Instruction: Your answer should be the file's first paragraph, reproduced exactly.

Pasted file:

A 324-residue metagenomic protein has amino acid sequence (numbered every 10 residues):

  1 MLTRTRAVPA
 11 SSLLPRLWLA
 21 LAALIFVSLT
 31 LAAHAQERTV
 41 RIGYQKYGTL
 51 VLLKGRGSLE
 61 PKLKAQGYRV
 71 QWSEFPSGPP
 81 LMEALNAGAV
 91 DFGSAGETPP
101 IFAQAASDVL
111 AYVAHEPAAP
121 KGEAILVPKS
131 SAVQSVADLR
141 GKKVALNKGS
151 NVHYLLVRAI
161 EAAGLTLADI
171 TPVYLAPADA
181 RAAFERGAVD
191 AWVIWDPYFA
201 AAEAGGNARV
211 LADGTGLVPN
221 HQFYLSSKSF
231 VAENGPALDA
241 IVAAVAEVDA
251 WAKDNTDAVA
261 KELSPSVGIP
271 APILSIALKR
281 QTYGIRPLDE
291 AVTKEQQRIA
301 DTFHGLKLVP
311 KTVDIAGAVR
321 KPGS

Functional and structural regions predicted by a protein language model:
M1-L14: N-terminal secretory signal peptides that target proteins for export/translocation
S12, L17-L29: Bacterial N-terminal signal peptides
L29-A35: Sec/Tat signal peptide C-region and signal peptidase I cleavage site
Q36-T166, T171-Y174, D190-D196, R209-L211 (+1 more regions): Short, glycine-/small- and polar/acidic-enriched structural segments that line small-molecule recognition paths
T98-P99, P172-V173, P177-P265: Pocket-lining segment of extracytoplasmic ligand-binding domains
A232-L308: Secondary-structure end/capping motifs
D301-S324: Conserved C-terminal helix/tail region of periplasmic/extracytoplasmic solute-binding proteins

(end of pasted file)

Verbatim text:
A 324-residue metagenomic protein has amino acid sequence (numbered every 10 residues):